Net Book Value is an accounting principle that helps accountants determine the value of a business’s assets. When it comes to financial reporting one of the underlying goals is to assess how much the company is worth, what it produces, and how much cash flow is available.
Each of the core financial statements serves to answer these questions, with the balance sheet representing what a company is worth.
Let’s discuss how the concept of Net Book Value (NBV) is used by accountants to determine the value of a company’s assets, how that impacts the balance sheet, why it is important, and how to calculate it.
What Is Net Book Value?
Net book value is the historical cost of an asset, less any amounts recorded for depreciation, amortization, or depletion.
It is a product of fair value reporting that requires assets be reported at their market value. The concept of fair value underscores many of the financial reporting standards that are required under US GAAP.
Fair value reporting refers to, “an asset’s sale price agreed upon by a willing buyer and seller, assuming both parties are knowledgeable and enter the transaction freely.”
Net Book Value And The Balance Sheet
NBV is often used to disclose the value of Property, Plant, and Equipment (PPE). This means that it is reduced as assets are depreciated or amortized. It derives from the idea that, over time, assets lose some of their value as they are used.
Depreciation is subtracted over the course of the asset’s useful life and is often utilized by tax professionals to help reduce the burden of income taxes.
Another factor to consider in reporting NBV is salvage value. In some cases, assets may have some value remaining at the end of their useful life, this is referred to as salvage value. Because of its relationship to depreciation and amortization, NBV should slowly and predictably decrease over time.
Why Is Net Book Value Important?
As we touched on previously, the underlying goal of financial reporting is to provide insight into certain aspects of a business. NBV plays a critical role in this as it helps to give merit to the value of the company by fairly representing the value of PPE.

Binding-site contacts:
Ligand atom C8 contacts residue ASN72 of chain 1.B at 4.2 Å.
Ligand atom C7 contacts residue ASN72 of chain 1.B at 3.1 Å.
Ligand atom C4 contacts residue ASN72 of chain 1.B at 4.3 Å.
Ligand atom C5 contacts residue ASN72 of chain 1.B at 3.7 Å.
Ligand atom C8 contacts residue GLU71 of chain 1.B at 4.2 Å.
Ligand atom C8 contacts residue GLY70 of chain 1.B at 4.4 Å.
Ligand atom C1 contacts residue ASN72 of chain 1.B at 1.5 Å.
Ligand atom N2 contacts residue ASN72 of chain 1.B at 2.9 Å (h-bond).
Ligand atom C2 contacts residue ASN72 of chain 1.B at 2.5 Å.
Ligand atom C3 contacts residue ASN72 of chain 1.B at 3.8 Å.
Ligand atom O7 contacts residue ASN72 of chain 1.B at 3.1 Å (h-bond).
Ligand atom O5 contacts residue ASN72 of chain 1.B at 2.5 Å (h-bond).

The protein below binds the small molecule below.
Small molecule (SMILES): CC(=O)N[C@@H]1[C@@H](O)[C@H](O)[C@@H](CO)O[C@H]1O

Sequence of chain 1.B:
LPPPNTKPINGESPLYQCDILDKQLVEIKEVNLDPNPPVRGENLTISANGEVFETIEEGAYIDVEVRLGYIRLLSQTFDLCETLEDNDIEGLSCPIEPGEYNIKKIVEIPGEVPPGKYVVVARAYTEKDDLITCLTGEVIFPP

Because of its relationship to depreciation, it is important to understand that NBV is typically much lower than market value in the first years of an asset’s useful life.
This is due, in part, to certain tax strategies that seek to minimize taxable income through the use of depreciation and amortization expense.
In some cases, this means the NBV is significantly lower than the market value of an asset in the early years of an asset’s useful life.
This is the result of both the use of different methodologies of depreciation and the idea that new assets still have a significant amount of value. This disparity makes understanding NBV and how certain tax strategies can have an offsetting impact on your balance sheet.
How To Calculate Net Book Value
The formula for calculating net book value is:
NBV = Original Asset Cost – Accumulated Depreciation, Amortization, and Depletion
Accumulated Depreciation = Per Year Depreciation x Total Number of Years
Accumulated Amortization = Per Year Amortization x Total Number of Years
Accumulated Depletion = Per Year Depletion x Total Number of Years
Example: How To Calculate NBV
A company purchases a new fleet vehicle at a cost of $60,000. The company will depreciate the asset by $12,000 a year for three years. The third-year net book value would be equal to the following:
Original Cost: 60,000
Less: (Depreciation) (36,000)
Net Book Value: 24,000
In this case, depreciation would be calculated as follows:
$12,000 annual depreciation expense x 3 years = $36,000 accumulated depreciation
The carrying value of the fleet vehicle might consequently become its salvage value or at some point, the asset might be fully depreciated and have no value. In these cases, salvage value acts as a fair value floor in which the asset cannot be depreciated further. Certain types of equipment fall into this category, or any asset that can be salvaged either wholly or in pieces.
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